From a preventive approach Oriental medicine works to restore imbalances in the system with a variety of treatment modalities including acupuncture, herbal therapy, tui na, qi gong in addition to food, exercise and lifestyle suggestions. Seasonal acupuncture treatments just four times a year serve to tonify the inner organ systems and correct minor annoyances before they become serious problems.
Depressive disorders affect 10%-25% of women at some point in their lives. The body’s immune system is compromised and symptoms reduce functioning, impair work performance and social relationships. Common symptoms of depressive disorders include: a decreased interest in most activities, insomnia, fatigue, and feeling empty and worthless. At its worst, hopelessness sets in and suicide becomes a desperate option for approximately 15% of people who suffer from severe depressive disorders.
Oriental medicine does not view people as a collection of segmented parts to be treated independently but rather addresses the link between the body, spirit and mind. The goal of Oriental medicine is to bring all the human systems into a healthy balance, insuring that both the mind and body feel well and when used in conjunction with psychotherapy acupuncture has a positive and holistic effect on depressed patients. If you suffer from depression, consider acupuncture therapy in conjunction with your treatment plan to regain peace of mind, regulate your immune system and stay healthy.
In TCM, the Uterus and the Liver are very closely related. The Liver ensures the free flow of Qi – which is responsible for moving the Blood and bringing vital energy to the body. The Liver, Kidney and Spleen run on channels through the pelvis – making their function have a profound effect on the menstruation cycle.
If any of these channels are subject to blockages or are not performing well, this tends to point to a menstrual problem.
The following acupoints are some of the few which are most commonly used to treat women’s health issues.
- LV-3 – The third point on the Liver meridian (Taichong) is an acupoint located on the top of the foot between the first and second toes. Balancing emotional energy to regulate menstruation is what it is best known for. Another point on this meridian helps to reduce tension and pain, alleviate lower abdominal disorders and help with urinary problems.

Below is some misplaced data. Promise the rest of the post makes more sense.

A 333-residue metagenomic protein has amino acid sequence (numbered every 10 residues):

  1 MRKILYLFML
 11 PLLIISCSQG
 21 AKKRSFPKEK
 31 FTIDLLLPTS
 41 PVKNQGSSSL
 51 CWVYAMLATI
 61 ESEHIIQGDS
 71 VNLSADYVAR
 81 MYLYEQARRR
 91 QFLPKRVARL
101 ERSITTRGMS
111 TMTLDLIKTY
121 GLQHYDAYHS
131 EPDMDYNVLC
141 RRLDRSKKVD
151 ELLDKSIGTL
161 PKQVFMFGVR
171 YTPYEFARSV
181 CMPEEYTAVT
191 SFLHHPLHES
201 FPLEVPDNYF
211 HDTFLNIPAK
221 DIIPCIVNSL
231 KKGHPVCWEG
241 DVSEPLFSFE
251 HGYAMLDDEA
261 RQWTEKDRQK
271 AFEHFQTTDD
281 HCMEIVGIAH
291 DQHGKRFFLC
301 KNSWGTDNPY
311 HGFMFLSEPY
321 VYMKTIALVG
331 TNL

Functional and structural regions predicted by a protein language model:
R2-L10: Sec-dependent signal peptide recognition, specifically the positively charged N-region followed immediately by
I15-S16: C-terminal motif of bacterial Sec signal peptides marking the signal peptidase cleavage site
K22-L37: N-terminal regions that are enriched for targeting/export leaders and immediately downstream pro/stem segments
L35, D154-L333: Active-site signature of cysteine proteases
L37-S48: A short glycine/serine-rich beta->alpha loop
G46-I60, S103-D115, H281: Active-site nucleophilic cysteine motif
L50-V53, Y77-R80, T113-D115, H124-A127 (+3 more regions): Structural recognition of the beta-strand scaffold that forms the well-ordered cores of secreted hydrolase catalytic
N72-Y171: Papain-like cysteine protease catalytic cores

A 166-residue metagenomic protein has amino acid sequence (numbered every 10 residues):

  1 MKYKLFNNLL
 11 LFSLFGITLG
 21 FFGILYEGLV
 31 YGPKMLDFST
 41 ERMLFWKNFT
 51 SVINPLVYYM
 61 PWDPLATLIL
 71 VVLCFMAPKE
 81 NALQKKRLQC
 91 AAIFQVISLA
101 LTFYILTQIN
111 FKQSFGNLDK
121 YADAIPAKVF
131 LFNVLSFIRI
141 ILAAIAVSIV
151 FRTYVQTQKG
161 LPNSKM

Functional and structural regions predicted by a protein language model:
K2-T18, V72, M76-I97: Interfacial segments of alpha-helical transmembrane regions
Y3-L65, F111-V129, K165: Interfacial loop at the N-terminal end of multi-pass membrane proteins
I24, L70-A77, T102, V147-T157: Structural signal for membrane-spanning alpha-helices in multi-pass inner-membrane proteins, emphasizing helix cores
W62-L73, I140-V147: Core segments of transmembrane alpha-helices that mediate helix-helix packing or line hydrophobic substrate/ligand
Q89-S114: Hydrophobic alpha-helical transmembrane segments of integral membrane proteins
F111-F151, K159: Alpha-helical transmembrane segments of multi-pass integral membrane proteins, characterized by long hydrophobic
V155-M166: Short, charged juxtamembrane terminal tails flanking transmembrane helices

- SP-6 – The sixth point on the Spleen meridian (Sanyinjiao) is located on the inner side of the leg (above the ankle). While it influences the digestive system, this acupoint is also extremely valuable for treating hormonal disorders that lead to irregular menstruation and immune disorders. The 9th point (Yinlingquan) is also located just before the knee and is used for the treatment of urinary diseases, abdominal and back pain and disorders affecting the female reproductive system.
- LI-4 – The fourth point of the Large Intestine meridian (Hegu) is located on the back side of the hand between the thumb and the first finger. It is concerned with relieving pain, constipation and other bowel disorders. It helps with inflammation and intestinal disorders and cramping in particular.
- ST-36 –The 36th point of the Stomach meridian (Zusanli) is located on the front of the leg (below the knee). It helps with nausea, vomiting and abdominal distention. It also helps with treating anemia – as a result of low iron levels in the body, immune deficiency and fatigue – all of which contribute to women’s health issues.
- UB-40 – The 40th point of the Urinary Bladder (Weizhong) meridian is located at the back of the knee. It targets abdominal pain and vomiting as a result of the pain. The 23rd point (Shenshu) is also used to treat urinary problems, lower back pain and weakness associated with this pain – as the meridian flows along the spine.
- K-3 – The third point of the Kidney meridian (Taixi) steps in to cover most of what the Urinary Bladder does in helping with urinary problems, pain in the lower back and menstrual irregularities.
By stimulating these points, relief can be given to a large amount of symptoms that women face in their lives. More importantly, acupuncture seeks to address the internal imbalances that cause these problems while relieving the external symptoms.